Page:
The New York Times Company just issued a disappointing outlook for Q3.None of the news is good, but the worst part is that the company’s circulation revenue, which held the ship together through the bust, is starting to break down.
Here are the highlights:
- Total revenues to decrease approximately 2 to 3 per cent;
- Print advertising revenues to decrease approximately 5 per cent;
- Digital advertising revenues to increase approximately 14 per cent;
- Circulation revenues to decrease approximately 5 per cent; and
- Operating costs to increase approximately 1 to 2 per cent.
In other words…
Print ad revenue is still declining despite a big recovery in ad spending and very easy comparisons.
Costs are still increasing.
And, worst of all but not surprising, circulation revenue is starting to decline.
That the New York Times’s circulation revenue has held up over the past few years is a real testament to the value of the company’s content in the eyes of readers. It is also the result of management’s intelligent decision to continue to increase prices on the print product for as long as it can. But the latter game appears to be up.
As we’ve discussed in recent posts, The New York Times Company is not at immediate risk of bankruptcy. The company’s frantic moves at the depth of the Great Recession, combined with a last-ditch bailout by Mexican billionaire Carlos Slim, headed off that crisis. And barring a cash-flow collapse, the company’s should be solvent until at least 2015, when the big debts start coming due.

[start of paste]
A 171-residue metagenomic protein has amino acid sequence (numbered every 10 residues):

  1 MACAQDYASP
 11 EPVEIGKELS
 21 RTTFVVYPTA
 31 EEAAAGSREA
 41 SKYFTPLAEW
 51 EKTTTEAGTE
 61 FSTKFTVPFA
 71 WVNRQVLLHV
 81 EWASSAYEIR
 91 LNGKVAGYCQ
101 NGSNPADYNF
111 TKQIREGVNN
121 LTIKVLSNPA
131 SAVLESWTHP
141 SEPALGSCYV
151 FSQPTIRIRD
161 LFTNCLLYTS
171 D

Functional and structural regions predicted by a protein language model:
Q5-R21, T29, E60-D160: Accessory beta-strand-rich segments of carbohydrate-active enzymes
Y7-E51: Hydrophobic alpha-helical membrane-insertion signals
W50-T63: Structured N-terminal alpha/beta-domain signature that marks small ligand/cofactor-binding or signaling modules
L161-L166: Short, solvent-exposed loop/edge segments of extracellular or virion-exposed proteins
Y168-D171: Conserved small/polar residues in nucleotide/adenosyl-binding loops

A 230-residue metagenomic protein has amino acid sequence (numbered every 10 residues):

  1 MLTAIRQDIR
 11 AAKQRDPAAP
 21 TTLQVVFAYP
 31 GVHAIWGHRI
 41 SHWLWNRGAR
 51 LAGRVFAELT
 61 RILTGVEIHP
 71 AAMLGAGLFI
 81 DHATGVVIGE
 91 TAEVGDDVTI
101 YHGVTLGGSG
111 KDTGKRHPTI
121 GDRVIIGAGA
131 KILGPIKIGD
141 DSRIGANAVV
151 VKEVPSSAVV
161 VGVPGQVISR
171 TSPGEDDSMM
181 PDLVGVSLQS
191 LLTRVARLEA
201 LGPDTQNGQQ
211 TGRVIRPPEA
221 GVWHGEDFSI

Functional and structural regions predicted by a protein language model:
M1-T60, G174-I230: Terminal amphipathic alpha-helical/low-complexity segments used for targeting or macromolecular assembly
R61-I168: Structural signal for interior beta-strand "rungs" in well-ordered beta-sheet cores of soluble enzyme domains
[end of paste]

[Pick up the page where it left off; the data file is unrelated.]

We also don’t believe that the New York Times itself is toast: This amazing brand and franchise will survive whatever cost restructuring is eventually required.
But we continue to think that the company will require a major restructuring, one in which approximately half of the estimated $200 million in annual newsroom costs are eliminated.
As Arthur Sulzberger himself recently acknowledged, there will come a day when the New York Times is forced to stop publishing its print edition. When that happens, the paper’s economics will change radically, and the online business simply won’t support the same cost structure that the print edition does, paywall or no.
The start of the decline of the company’s circulation revenue brings this day closer.
Barring a miracle new online revenue stream or a sale to a sugar-daddy company like Bloomberg, we don’t see any way out for the paper other than a restructuring. The New York Times will always be with us, but the current cost structure will not.
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